“So, perhaps I won’t get the revenge I wanted,” Sokar growled menacingly, “But at least this will be something.”
Sunek looked over at his estranged wife, trying a final distraction. “I take it we didn’t have thirty years, six months and fourteen days of marriage to catch up on after all?”
T’Len went to answer, but she paused. Sunek saw something in her eyes that gave him a modicum of hope. Until Sokar jumped in with his own answer.
“You really think she wanted anything to do with you?” he spat, taking another confident pace forward with his disruptor raised, “How pitiful. We just knew that would be the easiest way to get you on our side.”
“Ouch,” Jirel offered from Sunek’s side.
For his part, Sunek felt himself shrink slightly. The worst part was he couldn’t tell if Sokar was trying to rile him, or if that was actually the truth. T’Len simply refocused and brought her disruptor to bear.
“I wanted to catch up with that passionate Vulcan I met at the ShiKahr Learning Institute,” she added through gritted teeth, “Not this lazy deadbeat clown you’ve become.”
“I’ve definitely seen less dysfunctional marriages,” Jirel managed to quip.
Sunek turned to the Trill. For a moment, he felt an entirely uncharacteristic flash of anger at his comment, and considered lashing out. But he managed to quickly dismiss it. That wasn’t Old Sunek’s way, after all.
“So,” he shrugged instead, looking back at the empty lift shaft behind them, “I guess we’re totally out of options?”
“I mean,” Jirel replied, “We do have one option. But it’s really, really, really stupid.”
Sunek nodded and grinned widely.
“Sounds like my kind of option.”
The pair of them turned back to the armed Vulcans. Both of them gritting their teeth in anguish. Sokar tightened his grip on his disruptor.
“Goodbye, Sunek,” he grunted.
“Yep,” Sunek smiled back, “See ya.”
They didn’t wait for the weapons to fire. They jumped. And they fell.
The twin bursts of disruptor fire which followed slammed into the rear wall of the lift shaft where they had been standing.
As he plummeted down the shaft towards the bottom of the Warbird, Sunek contemplated that this had indeed been a really, really, really stupid option.
And because of that, he couldn’t help but laugh.
“Stupid crapping piece of crapping crap!”
Natasha and Klath watched this curious display of anger as Denella deftly worked the transporter controls as fast as her hands could move.
“I’m still struggling to get a lock on them,” she grouched, “There’s still so much interference! And now their patterns are moving about all over the place.”
“You must get a lock,” Klath offered, entirely unhelpfully.
“Ugh!” the Orion woman sighed in frustration as she frantically worked, “Ok, here goes...nothing!”
They all turned to the transporter pad in unison, to see the slightly odd sight of Sunek and Jirel both materialising in front of them while mid-freefall.
The two figures that had been transported were equally surprised as they fell the short distance from where they had materialised to the transporter pad below with a loud thump.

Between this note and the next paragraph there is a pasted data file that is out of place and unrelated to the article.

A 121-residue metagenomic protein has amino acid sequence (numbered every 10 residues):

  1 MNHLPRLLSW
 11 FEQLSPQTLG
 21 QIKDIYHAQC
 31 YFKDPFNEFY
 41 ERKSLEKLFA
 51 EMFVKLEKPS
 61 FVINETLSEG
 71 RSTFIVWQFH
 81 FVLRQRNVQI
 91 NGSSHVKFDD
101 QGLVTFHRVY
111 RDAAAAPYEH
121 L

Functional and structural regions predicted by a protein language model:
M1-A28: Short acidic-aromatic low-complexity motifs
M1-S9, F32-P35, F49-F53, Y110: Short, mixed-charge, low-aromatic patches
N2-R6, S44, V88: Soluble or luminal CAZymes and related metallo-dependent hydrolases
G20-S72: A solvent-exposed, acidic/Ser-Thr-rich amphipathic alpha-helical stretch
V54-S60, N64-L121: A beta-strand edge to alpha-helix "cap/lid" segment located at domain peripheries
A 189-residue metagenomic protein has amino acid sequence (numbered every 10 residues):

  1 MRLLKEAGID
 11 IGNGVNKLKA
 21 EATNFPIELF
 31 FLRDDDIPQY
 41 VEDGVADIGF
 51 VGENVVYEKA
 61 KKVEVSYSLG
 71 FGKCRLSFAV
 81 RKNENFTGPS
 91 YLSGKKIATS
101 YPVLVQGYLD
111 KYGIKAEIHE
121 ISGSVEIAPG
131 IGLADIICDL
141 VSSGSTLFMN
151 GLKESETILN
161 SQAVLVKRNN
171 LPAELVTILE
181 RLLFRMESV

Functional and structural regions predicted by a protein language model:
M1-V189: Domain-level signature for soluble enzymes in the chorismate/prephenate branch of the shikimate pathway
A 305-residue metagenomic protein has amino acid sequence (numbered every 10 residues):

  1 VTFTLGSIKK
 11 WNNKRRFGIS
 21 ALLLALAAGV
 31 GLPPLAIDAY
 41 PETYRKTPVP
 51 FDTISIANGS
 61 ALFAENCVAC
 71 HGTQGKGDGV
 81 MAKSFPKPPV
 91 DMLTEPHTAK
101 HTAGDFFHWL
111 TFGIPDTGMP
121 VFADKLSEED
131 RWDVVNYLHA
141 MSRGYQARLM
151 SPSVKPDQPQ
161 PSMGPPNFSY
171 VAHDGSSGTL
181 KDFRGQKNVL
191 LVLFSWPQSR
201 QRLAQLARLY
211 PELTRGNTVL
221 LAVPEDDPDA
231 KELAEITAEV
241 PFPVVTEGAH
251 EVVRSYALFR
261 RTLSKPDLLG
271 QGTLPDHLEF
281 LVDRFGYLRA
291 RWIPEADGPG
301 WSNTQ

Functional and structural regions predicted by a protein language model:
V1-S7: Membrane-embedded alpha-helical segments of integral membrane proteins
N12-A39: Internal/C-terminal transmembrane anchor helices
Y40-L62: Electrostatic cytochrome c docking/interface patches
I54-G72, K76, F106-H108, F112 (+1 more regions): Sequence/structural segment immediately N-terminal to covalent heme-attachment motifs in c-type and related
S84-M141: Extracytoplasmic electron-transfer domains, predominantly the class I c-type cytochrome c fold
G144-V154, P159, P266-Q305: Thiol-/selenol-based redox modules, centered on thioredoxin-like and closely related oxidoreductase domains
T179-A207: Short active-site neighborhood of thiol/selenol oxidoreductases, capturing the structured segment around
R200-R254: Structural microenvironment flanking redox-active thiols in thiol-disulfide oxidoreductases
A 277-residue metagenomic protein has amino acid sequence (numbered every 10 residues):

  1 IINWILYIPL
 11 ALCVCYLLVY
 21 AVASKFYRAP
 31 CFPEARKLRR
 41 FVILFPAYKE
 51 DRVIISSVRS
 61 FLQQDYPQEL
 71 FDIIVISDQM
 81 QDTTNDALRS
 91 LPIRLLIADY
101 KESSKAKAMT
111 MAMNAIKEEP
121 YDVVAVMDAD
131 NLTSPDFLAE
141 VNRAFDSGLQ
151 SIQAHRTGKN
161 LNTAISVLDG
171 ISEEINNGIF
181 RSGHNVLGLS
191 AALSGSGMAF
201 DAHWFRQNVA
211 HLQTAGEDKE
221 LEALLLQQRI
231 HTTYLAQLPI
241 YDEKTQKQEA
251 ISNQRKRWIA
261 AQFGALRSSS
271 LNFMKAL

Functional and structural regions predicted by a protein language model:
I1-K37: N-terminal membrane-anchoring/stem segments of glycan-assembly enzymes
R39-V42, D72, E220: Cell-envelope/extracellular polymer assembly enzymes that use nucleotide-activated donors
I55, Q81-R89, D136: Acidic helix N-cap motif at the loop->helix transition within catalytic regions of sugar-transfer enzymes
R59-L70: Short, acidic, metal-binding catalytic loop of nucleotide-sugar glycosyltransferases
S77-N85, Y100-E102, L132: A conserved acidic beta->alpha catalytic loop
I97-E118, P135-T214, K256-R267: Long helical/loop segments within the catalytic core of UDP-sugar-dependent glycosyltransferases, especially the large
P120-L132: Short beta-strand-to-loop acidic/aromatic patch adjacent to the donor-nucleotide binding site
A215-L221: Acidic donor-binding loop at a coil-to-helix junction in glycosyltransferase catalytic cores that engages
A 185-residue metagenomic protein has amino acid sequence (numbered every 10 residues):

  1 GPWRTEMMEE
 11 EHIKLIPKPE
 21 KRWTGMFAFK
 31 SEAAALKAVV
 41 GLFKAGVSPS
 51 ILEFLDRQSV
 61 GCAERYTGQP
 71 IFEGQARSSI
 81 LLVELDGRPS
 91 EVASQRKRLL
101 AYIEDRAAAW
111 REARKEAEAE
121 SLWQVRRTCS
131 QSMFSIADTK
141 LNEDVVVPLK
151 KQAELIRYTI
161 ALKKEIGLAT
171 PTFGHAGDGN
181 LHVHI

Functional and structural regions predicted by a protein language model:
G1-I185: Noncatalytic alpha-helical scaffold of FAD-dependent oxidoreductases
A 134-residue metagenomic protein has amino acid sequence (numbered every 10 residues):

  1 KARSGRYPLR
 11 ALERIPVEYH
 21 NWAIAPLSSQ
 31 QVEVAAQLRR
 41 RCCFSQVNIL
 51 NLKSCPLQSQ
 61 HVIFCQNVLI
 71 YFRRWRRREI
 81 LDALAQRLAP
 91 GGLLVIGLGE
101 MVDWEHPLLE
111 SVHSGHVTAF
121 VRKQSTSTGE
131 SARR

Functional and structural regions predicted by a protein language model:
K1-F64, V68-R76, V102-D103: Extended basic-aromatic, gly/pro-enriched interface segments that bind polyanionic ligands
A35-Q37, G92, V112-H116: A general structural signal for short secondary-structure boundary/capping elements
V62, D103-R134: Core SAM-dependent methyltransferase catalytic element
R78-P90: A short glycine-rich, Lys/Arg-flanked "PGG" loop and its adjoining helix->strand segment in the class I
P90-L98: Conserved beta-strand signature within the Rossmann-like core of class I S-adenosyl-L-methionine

“Ow,” Jirel managed.
“Huh,” Denella managed, looking up from the control panel, “Told you that’d be easy.”
Jirel and Sunek awkwardly picked themselves up and looked around. The Vulcan had the widest grin anyone had ever seen plastered across his face.
“Now that,” he said conclusively, “Was awesome.”
The two figures on the transporter pad saw the pained and injured Natasha and Klath for the first time, as the human and the Klingon continued to stare at the two formerly free-falling individuals on the transporter pad.
“What the hell happened to you two?” all four of them said at the same time.
“Ok, maybe we can leave all that for later,” Denella offered, “Like, after we’ve actually escaped.”
The five of them, some more awkwardly than others, scrambled out of the transporter room and back to the cockpit. They bounded down the Bounty’s short main corridor and up the steps into the cockpit, where they all slid into their usual places as quickly as possible.
“Powering her up,” Sunek reported as he tapped his helm controls.
“Sunek,” Natasha asked with a slight grimace, “What about T’Len?”
The Vulcan paused in his work, feeling a flash of loss inside.
He made sure that he had fully regained his cocky demeanour before he answered, sending the memories of the tingle of electricity he had felt whenever her hand had touched his straight to the back of his mind.
“Right, yeah, that’s a really good point,” he nodded as he worked, “Anyone know a good divorce lawyer?”
The Bounty lifted off from the deck of the hangar bay, pivoted around on its axis to face back the way it had come, and gently moved forwards. Towards the dark green bay doors, which were still very much in the closed position.
“Any time you like, Denella,” Jirel called back to the Orion woman working at the engineering station at the rear of the cockpit.
“What?” she called back.
“The doors!” Jirel bellowed, gesturing forwards at the rapidly approaching solid metal doors in front of them with considerable concern.